This something different—this scene of abundance and extravagance—all seems to point onward to another something different. In the midst of the cheep, tawdry forces of ‘bad’ death, we are pushed forward to the extravagant death on that Friday we call ‘good’. We see the One who is here embraced by friends ‘lifted up’ to embrace us all. We see love poured out that we might be the fresh scent of extravagant perfume for the world. We see that the attempt to kill by the forces of bad death ends up in the death that kills death itself, which pushes on to the life the raises all to life.


So, again, these two words: “extravagantly dying”. It isn’t so much that they are a prescription for self-help, that in the midst of death we can figure out some way to do it that some how will make it less ugly, less painful, less gut-wrenching. Rather, in a place such as this, can we be extravagantly dying in the waters of our baptism, that we might extravagantly rise to new life in Christ? Can we be the ones extravagantly pouring ourselves out in service to Christ, only to find ourselves being served by him? Can we be the ones joining in a meal that proclaims the extravagantly dying One, only to find ourselves greeted at the table by the Risen one? Can we be a people of such extravagance in the midst of the death within us and all around us that our whole story is crafted to point to the extravagant dying that destroys all death, the new life that raises all creation to life?

Sermon © 2007 by The Rev. Matthew C. Emery. All rights reserved.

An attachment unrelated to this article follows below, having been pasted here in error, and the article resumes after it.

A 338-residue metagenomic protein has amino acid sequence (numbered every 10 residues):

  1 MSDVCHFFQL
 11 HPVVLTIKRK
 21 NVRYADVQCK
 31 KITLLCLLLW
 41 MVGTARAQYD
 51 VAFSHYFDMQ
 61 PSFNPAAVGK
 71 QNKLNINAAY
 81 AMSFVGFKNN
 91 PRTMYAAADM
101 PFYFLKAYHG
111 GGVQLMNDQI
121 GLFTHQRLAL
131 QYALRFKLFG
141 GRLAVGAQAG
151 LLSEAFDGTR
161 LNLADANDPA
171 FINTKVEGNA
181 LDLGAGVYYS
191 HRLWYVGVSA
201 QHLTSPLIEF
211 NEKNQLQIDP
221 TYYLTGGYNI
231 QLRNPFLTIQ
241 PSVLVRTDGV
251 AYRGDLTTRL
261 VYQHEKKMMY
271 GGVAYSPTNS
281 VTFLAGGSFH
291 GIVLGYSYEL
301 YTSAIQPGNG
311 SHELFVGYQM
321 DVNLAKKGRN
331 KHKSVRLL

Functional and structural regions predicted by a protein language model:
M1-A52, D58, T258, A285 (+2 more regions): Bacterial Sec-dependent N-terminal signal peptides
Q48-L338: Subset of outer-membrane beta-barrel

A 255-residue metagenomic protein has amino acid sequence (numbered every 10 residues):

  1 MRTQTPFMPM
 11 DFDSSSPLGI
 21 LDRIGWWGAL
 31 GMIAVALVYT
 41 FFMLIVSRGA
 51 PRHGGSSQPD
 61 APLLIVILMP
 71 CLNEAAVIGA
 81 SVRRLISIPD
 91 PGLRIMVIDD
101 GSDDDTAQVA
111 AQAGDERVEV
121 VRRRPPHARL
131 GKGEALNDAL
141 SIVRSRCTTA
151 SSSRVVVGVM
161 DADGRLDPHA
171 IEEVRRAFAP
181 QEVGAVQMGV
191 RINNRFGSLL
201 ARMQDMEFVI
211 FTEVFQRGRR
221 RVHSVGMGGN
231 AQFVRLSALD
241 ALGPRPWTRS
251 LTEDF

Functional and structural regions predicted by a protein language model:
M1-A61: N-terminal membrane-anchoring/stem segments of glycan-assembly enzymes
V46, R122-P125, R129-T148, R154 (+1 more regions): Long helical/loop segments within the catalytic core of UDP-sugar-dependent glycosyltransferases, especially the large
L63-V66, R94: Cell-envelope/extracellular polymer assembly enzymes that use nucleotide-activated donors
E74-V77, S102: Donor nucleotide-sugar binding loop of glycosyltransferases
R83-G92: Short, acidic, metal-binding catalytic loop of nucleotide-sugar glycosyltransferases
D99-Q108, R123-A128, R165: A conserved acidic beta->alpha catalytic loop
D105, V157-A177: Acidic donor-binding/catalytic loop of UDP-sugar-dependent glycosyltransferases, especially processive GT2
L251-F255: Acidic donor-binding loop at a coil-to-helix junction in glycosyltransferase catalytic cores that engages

“The Road of Truth” - A Sermon for the First Sunday in Lent, Year C

“The Road of Truth" -- A Sermon for the First Sunday in Lent, Year C

  • Deuteronomy 26:1-11 (The annual harvets festival called the Feast of Weeks provides the setting for this reading. This festival celebrates the first fruits of the produce of the land offered back to God in thanks. In this text, worshippers announce God's gracious acts on behalf of Israel.)

  • Luke 4:1-13 (After being filled with the Holy Spirit at his baptism, Jesus is tempted by the the devil and defines what it means to be called "the Son of God.")

By The Rev. Matthew Emery
Preached at Second Congregational United Church of Christ, Rockford, IL
February 25, 2007

A battle is being waged. Sound the trumpet. Gather the forces. The stakes are high. Prepare for engagement. Envision the victory.

One face of the battle has been seen every day for years now, in our newspapers and on our televisions, our radios, and our computer screens. Is Iraq suffering from an insurgency or a civil war? Should we have gone into Iraq in the first place, and now that we’re there, should our military “stay the course” or do we “surge” or do we pull out? Are we, the United States, truly the world’s last and only ‘indispensable nation’—and, if so, what does that mean?

A battle is being waged.

One face of the battle goes on behind the pages of our newspapers, for it is the face of what doesn’t get covered by our mainstream media. The genocide in Darfur; the gatherings of poverty-fighters protesting in Washington; the closed-door meetings of multi-national conglomerates that operate outside the laws of any nation. Or how about the fact that the same number of people who were killed in the Tsunami a couple of years ago die of AIDS every 18 days—150,000 people every 18 days, all year ‘round, every year. You didn’t hear about the AIDS crisis on the TV news this morning, amidst the probably 10 or more minutes they dedicated to telling you about the weather? Neither did I.

A battle is being waged.

Another face of the battle, a gentler, milder looking one, could be seen at our Friday Forum that we had with Mayor Larry Morrisey this past Friday—and no, I’m not talking about the battle over sales taxes. The mayor believes that the story this community chooses to tell about itself and its potential is perhaps the most important factor in the continuing revitalization of the whole of Rockford. This past fall, I pointed out a similar observation to our congregation’s Church Growth and Vitality Task Force, namely that as long as we continued to allow ourselves to think of our downtown location as an obstacle to overcome, it will continue to be one—and that as soon as we began to see and believe that our downtown location is an asset, it would indeed become an asset.